Yves here. I’m not able to opine on the analysis below, but the notion that the Kurds are trying to muscle a weakened Iraq government is entirely plausible. However, the routine demonization of Russia gives grounds for discounting the “dastardly Russians” thesis. The Kurds are out to sell their oil. Given that they are at odds with the Iraq government, that means to buyers not allied with the US (yes, the Iraqis are deeply unhappy with the US, but this still looks more like a bad marriage than a divorce).
By Simon Watkins, a former senior FX trader and salesman, financial journalist, and best-selling author who has written extensively on oil and gas, Forex, equities, bonds, economics and geopolitics for many leading publications. He has also worked as a geopolitical risk consultant for a number of major hedge funds in London, Moscow, and Dubai. Originally published at OilPrice
Iraq is facing a desperate financial situation: obliged to pay billions of dollars in state salaries, pensions, and other disbursements whilst its ability to generate revenue to do so is severely constrained by a low oil price environment and OPEC+-mandated production quotas. Making matters worse is that the government of the semi-autonomous Kurdistan region in the north – the KRG – is using Baghdad’s deteriorating financial position to advance its own agenda and, by extension, the agenda of its principal state-sponsor, Russia.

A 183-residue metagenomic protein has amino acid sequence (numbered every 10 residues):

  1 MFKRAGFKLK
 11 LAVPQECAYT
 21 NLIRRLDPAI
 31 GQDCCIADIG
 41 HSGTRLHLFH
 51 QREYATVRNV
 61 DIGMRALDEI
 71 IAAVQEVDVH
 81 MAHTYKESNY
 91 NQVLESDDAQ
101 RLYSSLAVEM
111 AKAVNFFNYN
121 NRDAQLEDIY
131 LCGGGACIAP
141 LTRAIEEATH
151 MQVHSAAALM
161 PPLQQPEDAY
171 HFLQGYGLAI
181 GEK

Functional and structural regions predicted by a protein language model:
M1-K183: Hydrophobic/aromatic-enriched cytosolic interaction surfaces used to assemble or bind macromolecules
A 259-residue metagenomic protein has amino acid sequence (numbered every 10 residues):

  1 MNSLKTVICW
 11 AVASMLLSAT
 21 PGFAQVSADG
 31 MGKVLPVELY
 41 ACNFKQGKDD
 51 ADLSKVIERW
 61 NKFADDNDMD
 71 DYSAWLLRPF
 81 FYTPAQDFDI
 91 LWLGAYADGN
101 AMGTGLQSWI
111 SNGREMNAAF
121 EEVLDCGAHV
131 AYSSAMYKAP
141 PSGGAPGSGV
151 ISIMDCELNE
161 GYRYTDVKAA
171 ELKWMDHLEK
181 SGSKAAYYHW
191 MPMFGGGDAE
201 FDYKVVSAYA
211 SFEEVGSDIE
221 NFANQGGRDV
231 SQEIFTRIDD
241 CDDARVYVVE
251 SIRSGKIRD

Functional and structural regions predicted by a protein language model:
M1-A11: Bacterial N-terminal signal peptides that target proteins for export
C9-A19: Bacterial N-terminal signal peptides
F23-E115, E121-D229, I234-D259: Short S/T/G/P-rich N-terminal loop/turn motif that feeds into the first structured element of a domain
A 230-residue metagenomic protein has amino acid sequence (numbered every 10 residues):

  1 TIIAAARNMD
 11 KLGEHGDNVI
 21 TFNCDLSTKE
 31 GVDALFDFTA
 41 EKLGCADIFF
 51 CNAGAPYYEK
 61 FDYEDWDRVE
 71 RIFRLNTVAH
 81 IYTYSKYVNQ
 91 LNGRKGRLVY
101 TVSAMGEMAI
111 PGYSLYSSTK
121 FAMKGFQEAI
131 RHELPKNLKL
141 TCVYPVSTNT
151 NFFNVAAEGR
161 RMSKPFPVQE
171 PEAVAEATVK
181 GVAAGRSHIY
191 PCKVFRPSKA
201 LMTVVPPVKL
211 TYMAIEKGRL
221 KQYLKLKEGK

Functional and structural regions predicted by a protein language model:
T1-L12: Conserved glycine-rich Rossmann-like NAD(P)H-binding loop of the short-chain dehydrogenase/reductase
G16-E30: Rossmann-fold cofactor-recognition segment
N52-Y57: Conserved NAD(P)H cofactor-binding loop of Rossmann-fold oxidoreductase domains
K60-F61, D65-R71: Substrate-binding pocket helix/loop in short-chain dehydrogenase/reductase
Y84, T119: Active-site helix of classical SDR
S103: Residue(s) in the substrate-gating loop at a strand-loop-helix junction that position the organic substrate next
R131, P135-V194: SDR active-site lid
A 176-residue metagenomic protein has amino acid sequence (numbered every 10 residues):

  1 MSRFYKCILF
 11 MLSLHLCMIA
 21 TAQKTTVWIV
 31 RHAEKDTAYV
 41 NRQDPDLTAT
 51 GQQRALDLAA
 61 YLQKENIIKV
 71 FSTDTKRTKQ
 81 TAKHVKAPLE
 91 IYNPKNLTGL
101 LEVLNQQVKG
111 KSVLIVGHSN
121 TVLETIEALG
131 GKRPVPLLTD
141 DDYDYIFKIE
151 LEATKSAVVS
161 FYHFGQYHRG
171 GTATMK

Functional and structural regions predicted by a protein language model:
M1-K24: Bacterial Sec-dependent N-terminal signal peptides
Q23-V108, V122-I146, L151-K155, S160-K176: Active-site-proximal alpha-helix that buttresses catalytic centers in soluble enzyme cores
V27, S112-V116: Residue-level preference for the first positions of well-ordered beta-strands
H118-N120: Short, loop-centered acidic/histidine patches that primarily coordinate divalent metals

Baghdad had little choice earlier this year but to overshoot its OPEC+ crude oil production quotas, given that by the middle of the year its oil revenues had fallen by nearly 50 per cent, while the government still derives 90 per cent of its revenues come from crude oil sales. At the same time, the then-new Prime Minister, Mustafa al-Kadhimi, needed IQD12 trillion (US$10 billion) just to pay the next two months salaries of more than four million employees, retirees, state beneficiaries, and the food relief for low-income families. It was believed in Iraqi government circles that any failure to pay any of these obligations could result in the sort of widespread protests that occurred at the end of last year.